The Ongoing Threat of Religious-Based LGBT Discrimination

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A series of religious-liberty laws backed by the Trump administration are causing a grave threat to LGBT elders across the country

Their story is heartbreaking.

Missouri lesbian couple Mary Walsh and Beverly Nance were preparing for the next chapter of their lives and wanted nothing more than to stay in the community that they’ve called home their whole lives. What happened next was not what Mary and Bev were expecting.

After they put down a deposit—and put their home on the market—in anticipation of their move to Friendship Village Sunset Hills, a senior housing facility outside of St. Louis, the couple was turned away. The facility refused the couple because it followed the “Biblical definition” of marriage as “between a man and a woman.”

The National Center for Lesbian Rights is leading the litigation, along with private attorneys and the ACLU of Missouri, in what’s believed to be the first federal suit of its kind.

The couple made national headlines, but Mary and Bev are not alone. In more than half the country, LGBT Americans live in fear of being fired from a job, turned away from a business, or denied a place to live—all because of who they are. A majority—60 percent—of states do not explicitly prohibit discrimination against LGBT people. And there is no federal law protecting LGBT Americans from discrimination.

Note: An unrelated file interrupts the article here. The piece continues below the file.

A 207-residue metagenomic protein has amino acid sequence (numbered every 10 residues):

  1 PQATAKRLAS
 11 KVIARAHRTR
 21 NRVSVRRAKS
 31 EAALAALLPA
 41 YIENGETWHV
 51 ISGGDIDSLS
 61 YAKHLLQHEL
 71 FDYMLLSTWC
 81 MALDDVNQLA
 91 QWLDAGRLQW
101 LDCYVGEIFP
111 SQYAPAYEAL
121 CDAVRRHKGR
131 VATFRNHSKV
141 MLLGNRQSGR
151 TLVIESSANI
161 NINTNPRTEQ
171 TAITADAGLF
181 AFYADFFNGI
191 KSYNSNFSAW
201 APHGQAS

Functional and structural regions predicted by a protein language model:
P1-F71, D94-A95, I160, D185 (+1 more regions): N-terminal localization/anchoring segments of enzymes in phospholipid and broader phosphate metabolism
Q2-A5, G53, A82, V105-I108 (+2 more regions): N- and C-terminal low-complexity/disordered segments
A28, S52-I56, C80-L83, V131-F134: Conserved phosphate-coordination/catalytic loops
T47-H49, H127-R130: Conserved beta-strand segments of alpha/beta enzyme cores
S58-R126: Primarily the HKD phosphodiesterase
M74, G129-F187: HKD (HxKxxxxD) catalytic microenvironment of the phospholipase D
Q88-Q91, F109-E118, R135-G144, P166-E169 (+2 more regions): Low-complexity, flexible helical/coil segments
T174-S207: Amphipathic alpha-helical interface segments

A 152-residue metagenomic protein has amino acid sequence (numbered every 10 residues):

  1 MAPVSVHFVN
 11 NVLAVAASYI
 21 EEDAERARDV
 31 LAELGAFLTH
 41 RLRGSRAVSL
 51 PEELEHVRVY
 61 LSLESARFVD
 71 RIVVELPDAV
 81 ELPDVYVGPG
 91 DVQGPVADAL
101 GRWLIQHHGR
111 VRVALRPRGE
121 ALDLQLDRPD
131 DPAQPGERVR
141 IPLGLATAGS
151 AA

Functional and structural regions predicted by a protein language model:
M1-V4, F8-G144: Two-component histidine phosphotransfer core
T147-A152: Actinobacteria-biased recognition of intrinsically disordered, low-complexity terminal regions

LGBT older people are particularly vulnerable to discrimination because religiously affiliated organizations provide a majority of the services they rely on for their most basic needs. In fact, 85 percent of nonprofit continuing care retirement communities are religiously affiliated, as highlighted in Dignity Denied: Religious Exemptions and LGBT Elder Services, a recent report by SAGE, the Movement Advancement Project (MAP), and Columbia Law School’s Public Rights/Private Conscience Project.

Mary and Bev are a real-life example of the consequences of the dangerous expansion of so-called religious exemptions. A coordinated, nationwide effort is being made to pass religious exemption laws and policies, and to file lawsuits that would allow individuals, businesses, and even government contractors to use religion as a license to discriminate against a range of communities, including LGBT people.

In response to the ongoing threat of religious-based LGBT discrimination, SAGE fought back, launching its Care Can’t Wait campaign in May. The campaign, which has reached thousands of supporters across the country, is mobilizing LGBT elders, allies, providers, and all who believe in caring for our community members to stand with LGBT elders in the face of religious-based discrimination. To date, more than 25,000 people have signed the Care Can’t Wait pledge. When news of Mary and Bev’s story broke, SAGE joined forces with the NCLR, and via an expansion of its Care Can’t Wait campaign asked supporters to pledge to stand with Mary and Bev—and all LGBT older adults—in the face of discrimination. The campaign on behalf of Mary and Bev netted nearly 3,000 petitioners and a growing awareness of the couple’s plight, including a major feature in the New York Times in August.